And yes as a leftie who can use both hands! - I want to be able to organise the window furniture how I want it, and not have to constantly make allowances for the limitations of developers who is unable to think outside of the right-handed mode of operation.

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Roland6
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Re: Windows has had multiple desktops for bloody years

>I would suggest that anyone who *hasn't* found that probably hasn't been looking very hard.

Until reading these comments I had totally forgotten about the sysinternals 'Desktops' toy. I gave up on running multiple desktops under Windows years back, after playing around with them on various versions of Windows. With Win 3 and probably all versions of Windows including XP, whilst CPU performance and memory were major constraints. Additionally, I found the biggest obstacle was the stability of Window's itself - with multiple desktops on a single system, when Windows crashes which it frequently did it created a big mess. It was simpler and more stable to run several Windows boxes through a KVM or Remote Desktop - but then work was paying...

Obviously, with significant strides having been made in Windows stability (since XP-SP3) and platform performance, Windows 9 might just be capable of running multiple desktops in primetime.

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Every billionaire needs a PANZER TANK, right? STOP THERE, Paul Allen

Roland6
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Re: Mamaaaaaa!

Whilst I do agree with you, it does seem that this purchase is of a tank already in a (US) collection, rather than quietly rotting in some forgotten barn/field in Europe.

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Apple iPhone 6: Missing sapphire glass screen FAIL explained

Roland6
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Re: Vaporpus Sapphire @Ledswinger

>Not much use if you can't use the thing in daylight?

Ignoring specialist phones (£££), I've yet to come across a mass market smartphone that is as usable in daylight as a device with an e-ink display such as the Kindle...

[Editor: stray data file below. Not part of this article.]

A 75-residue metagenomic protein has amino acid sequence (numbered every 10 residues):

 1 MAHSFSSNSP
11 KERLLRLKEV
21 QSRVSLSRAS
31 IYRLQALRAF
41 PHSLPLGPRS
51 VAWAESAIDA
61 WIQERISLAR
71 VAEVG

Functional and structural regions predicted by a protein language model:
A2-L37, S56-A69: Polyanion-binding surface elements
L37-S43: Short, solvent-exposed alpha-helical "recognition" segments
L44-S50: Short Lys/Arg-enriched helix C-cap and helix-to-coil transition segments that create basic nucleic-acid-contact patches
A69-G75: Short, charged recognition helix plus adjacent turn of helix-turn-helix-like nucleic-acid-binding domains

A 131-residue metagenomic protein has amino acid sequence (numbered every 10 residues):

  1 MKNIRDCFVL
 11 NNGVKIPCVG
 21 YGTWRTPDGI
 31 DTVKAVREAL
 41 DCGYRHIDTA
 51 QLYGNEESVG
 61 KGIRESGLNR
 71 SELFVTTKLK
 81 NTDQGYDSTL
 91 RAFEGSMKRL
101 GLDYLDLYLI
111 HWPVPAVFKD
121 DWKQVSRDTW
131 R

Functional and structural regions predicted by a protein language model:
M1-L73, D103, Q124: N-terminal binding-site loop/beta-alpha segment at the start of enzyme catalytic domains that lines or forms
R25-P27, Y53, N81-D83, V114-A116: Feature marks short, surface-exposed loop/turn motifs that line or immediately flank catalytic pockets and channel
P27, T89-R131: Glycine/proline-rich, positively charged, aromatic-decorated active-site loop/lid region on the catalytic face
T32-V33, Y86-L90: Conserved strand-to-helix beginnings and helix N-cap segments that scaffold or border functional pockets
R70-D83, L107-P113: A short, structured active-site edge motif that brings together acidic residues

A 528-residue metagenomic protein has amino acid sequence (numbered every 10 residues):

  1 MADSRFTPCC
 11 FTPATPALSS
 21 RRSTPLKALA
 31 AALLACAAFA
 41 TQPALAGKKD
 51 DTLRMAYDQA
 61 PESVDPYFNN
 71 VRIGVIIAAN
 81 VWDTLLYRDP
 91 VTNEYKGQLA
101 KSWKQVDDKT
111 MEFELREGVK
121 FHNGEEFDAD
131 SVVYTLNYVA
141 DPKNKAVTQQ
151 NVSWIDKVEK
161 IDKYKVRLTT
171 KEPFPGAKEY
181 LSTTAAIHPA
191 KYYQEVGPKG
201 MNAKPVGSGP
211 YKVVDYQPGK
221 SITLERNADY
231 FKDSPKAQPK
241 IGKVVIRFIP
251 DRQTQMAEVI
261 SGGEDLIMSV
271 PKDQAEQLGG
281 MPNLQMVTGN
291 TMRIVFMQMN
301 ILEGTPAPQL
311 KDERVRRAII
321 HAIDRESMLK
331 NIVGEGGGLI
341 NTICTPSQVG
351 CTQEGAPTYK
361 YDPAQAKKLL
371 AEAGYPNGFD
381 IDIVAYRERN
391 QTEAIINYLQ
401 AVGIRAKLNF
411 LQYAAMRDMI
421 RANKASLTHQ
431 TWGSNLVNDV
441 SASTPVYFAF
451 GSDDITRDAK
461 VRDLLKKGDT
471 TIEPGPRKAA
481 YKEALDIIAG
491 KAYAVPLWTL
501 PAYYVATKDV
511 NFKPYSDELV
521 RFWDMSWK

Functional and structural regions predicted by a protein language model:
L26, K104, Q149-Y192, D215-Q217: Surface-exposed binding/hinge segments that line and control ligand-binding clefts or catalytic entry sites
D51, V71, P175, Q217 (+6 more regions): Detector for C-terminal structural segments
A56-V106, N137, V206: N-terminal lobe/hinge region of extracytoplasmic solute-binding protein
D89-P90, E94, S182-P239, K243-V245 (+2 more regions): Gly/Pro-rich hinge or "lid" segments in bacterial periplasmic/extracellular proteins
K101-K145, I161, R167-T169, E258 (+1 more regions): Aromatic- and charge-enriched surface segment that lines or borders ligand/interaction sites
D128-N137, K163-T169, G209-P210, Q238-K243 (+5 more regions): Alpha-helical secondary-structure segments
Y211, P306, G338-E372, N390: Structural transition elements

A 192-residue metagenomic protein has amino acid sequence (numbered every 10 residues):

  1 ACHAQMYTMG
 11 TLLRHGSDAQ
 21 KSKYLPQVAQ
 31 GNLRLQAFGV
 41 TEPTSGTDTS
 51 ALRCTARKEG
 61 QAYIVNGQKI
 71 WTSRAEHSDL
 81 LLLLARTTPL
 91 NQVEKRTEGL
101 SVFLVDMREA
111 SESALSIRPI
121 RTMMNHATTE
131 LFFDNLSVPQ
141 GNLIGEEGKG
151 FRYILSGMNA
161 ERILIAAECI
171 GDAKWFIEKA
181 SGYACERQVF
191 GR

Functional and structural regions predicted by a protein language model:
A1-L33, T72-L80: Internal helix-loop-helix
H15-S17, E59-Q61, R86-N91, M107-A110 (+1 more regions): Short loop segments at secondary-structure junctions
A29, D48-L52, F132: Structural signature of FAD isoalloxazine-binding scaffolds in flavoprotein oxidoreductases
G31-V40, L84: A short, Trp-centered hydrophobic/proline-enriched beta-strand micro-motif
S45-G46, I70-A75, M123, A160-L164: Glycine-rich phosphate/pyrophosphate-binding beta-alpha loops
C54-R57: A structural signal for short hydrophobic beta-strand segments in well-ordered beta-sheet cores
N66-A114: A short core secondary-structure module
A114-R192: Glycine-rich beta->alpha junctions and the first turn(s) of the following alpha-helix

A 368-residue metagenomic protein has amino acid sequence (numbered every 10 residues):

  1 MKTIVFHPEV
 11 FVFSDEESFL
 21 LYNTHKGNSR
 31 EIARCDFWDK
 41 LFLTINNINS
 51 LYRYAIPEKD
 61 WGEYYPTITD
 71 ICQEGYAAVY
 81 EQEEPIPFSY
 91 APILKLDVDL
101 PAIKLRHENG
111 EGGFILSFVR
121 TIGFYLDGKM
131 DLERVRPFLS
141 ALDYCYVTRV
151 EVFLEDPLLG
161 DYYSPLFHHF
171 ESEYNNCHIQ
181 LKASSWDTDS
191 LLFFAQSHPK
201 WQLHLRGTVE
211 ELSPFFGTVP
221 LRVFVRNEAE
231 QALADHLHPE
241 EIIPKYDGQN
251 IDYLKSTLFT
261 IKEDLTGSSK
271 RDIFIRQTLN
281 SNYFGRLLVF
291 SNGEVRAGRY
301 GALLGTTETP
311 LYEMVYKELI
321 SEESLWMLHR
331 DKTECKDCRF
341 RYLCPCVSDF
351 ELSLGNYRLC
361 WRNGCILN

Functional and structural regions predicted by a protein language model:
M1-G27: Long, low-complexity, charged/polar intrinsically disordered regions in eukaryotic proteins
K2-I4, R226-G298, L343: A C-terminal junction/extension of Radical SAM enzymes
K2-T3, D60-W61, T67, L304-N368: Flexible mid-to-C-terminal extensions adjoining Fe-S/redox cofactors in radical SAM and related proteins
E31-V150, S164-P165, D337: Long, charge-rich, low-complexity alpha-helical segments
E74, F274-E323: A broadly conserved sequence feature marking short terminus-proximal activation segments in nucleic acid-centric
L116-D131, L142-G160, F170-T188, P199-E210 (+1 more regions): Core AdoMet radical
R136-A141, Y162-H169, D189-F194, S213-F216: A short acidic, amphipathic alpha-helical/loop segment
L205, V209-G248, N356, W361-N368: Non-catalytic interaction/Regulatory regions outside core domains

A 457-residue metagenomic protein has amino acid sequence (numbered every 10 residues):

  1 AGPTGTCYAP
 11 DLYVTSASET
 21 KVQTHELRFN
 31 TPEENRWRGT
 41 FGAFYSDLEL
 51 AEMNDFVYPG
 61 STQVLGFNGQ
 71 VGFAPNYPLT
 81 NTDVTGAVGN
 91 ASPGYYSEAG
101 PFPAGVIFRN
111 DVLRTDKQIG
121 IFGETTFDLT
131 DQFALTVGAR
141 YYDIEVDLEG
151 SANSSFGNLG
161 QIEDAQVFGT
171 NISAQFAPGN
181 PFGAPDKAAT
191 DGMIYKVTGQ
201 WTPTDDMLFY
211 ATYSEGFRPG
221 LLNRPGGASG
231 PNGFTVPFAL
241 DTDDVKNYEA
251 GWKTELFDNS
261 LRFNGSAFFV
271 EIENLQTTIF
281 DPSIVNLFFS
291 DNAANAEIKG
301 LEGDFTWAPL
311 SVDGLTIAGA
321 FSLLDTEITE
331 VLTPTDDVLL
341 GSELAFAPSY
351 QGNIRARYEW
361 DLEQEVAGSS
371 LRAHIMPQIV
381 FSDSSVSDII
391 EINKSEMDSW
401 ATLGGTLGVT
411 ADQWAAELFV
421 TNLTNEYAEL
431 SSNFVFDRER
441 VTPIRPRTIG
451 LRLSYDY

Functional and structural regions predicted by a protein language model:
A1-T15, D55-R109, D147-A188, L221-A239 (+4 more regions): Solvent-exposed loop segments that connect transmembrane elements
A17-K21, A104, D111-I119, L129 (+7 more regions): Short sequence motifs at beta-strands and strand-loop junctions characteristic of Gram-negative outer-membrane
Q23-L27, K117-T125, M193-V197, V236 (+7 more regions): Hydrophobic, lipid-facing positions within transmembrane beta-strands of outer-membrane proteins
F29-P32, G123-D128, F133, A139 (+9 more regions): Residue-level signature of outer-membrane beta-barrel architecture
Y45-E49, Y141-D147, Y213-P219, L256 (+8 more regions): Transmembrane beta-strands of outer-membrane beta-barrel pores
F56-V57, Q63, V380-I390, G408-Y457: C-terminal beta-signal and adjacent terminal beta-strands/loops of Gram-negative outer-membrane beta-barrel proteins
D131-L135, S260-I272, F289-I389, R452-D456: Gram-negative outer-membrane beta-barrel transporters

But point taken, I wonder whether Apple compared sapphire with gorilla glass in daylight and decided that perhaps it was better to wait until suitable coatings were available...

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Roland6
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Re: Sapphire

>Maybe someone will develop a way to attach a thin sapphire glass face onto a tougher base, resulting in excellent scratch resistance and good toughness too.

Seiko did that years back when producing sapphire was less reliable and more expensive than it is now (google sapphlex). With advances in production technology they now only use their proprietary hardlex (mineral crystal) or sapphire crystals depending upon price point and market being targeted.

However, it is worth remembering that the sapphire screen on your 1000m divers watch will be a totally different level of quality to the sapphire screen on your idevice; this will be reflected in the price and guarantee...

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Roland6
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Re: Vaporpus Sapphire @Ledswinger

Yes yield definitely is part it. Also I note from other reports there is a general issue of there being sufficient sapphire being produced, which Apple were addressing by building it's own glass plants, which I suspect aren't ready for prime time just yet.

As for your test, a simpler one would be to take the phone outside - sapphire is more reflective...

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Roland6
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Re: Vaporpus Sapphire

>Maybe it's simply not possible to reliably make millions of perfect sapphire phone screens

Over the years there has been much debate around the various mineral crystals available for watch displays. I suspect that part of the problem is not that you can't reliably make millions of perfect sapphire phone screens, but whether it can be done at the required cost and whether such a brittle screen really is appropriate given the application (yes sapphire may be very hard and resistant to scratching, however just like diamond is brittle and subject to cleaving or shattering on impact).

Personally, having the choice between a sapphire screen or a slightly softer and flexible mineral crystal screen, I would go with the non-sapphire screen.

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Retailers toast welcome return of Back2School notebook biz

Roland6
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Re: laptops for kids

Even at 'refurbished' prices of around £200 they are still good value, particularly when compared to a sub-£250 device being sold in the "Back2School" category. It is scary to think that those new devices typically have a lower performance benchmark than a device sold in 2007...

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Smart meters in UK homes will only save folks a lousy £26 a year